His ex-wife said he was incompetent. Now, he wants voters to fire her and elect him.

Two years after he filed to divorce his spouse and she filed to have him declared legally incompetent, retired Broward County clerk Howard C. Forman has submitted some new paperwork that should resurrect the conflict in one of South Florida’s most dysfunctional political relationships: campaign papers.

Howard Forman on Tuesday opened a campaign account to run again for county clerk in 2020, creating the most awkward of match-ups with current clerk and ex-wife Brenda Forman. The couple divorced last year, ending a five-year marriage and relationship that began when Brenda Forman was working at the clerk’s office and Howard Forman was the elected clerk.

In an interview, Howard Forman said he simply wants to reclaim his old job and isn’t running for personal reasons. Brenda Forman, 60, did not respond to an email or to phone calls and voice messages.

“Well, it’s not personal on my part, that’s the truth,” said Howard Forman, 73. “We’ve been divorced for a while now. She can run, and I can run and anybody else who wants to can run. It’s up to voters in the end.”

Public reports about their separation and ensuing legal battles show that the relationship — a third marriage for both — devolved into animosity around the time that Howard Forman retired and his spouse took over the job he held for 16 years.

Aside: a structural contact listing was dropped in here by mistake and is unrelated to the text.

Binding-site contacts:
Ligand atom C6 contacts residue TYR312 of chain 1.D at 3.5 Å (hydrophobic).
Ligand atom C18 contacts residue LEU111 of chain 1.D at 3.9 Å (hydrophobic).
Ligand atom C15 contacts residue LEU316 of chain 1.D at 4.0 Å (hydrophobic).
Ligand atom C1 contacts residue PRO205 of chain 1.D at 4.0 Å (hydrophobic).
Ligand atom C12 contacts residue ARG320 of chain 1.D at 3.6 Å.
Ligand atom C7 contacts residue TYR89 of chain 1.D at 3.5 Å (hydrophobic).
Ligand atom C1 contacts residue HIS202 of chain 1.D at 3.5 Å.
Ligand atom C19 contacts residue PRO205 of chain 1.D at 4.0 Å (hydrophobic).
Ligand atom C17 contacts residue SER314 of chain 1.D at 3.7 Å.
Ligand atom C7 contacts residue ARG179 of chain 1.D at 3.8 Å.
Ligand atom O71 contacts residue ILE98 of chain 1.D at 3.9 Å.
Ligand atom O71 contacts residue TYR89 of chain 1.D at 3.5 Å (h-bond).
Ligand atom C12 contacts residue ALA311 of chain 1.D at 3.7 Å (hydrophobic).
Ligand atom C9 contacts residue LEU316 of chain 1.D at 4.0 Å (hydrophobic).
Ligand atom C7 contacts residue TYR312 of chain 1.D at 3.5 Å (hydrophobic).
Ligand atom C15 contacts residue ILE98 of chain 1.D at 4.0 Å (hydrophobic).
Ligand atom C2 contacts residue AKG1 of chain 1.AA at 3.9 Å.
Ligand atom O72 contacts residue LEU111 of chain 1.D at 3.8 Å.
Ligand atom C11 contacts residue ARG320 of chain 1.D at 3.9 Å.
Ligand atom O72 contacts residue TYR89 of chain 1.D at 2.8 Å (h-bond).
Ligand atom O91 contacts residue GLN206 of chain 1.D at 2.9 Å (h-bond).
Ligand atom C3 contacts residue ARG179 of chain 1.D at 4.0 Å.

The Sun Sentinel, which first reported the 2020 looming match-up over the $170,000-a-year position, documented a series of 2017 court proceedings and police reports in which Howard Forman called his ex-wife aggressive and she argued that he was suffering early-onset dementia.

Brenda Forman’s petition for guardianship was rejected in January 2018 and Howard Forman was found to be in full capacity, according to the court docket.

“I never believed in what she said and that’s why I went to court against her. I’m in good health. I feel great,” he said.

He said their legal issues are mostly resolved save a case that remains active before the 4th District Court of Appeal.

Forman said he wants to regain his old job because “it was once a very proud office and I’d like to make it that again,” although he declined to criticize his ex-wife’s job performance.

“I’m sure she’ll have an opportunity to explain herself,” he said. “I can only talk about myself.”

Michael Francis is also a candidate in the race. All three are registered Democrats.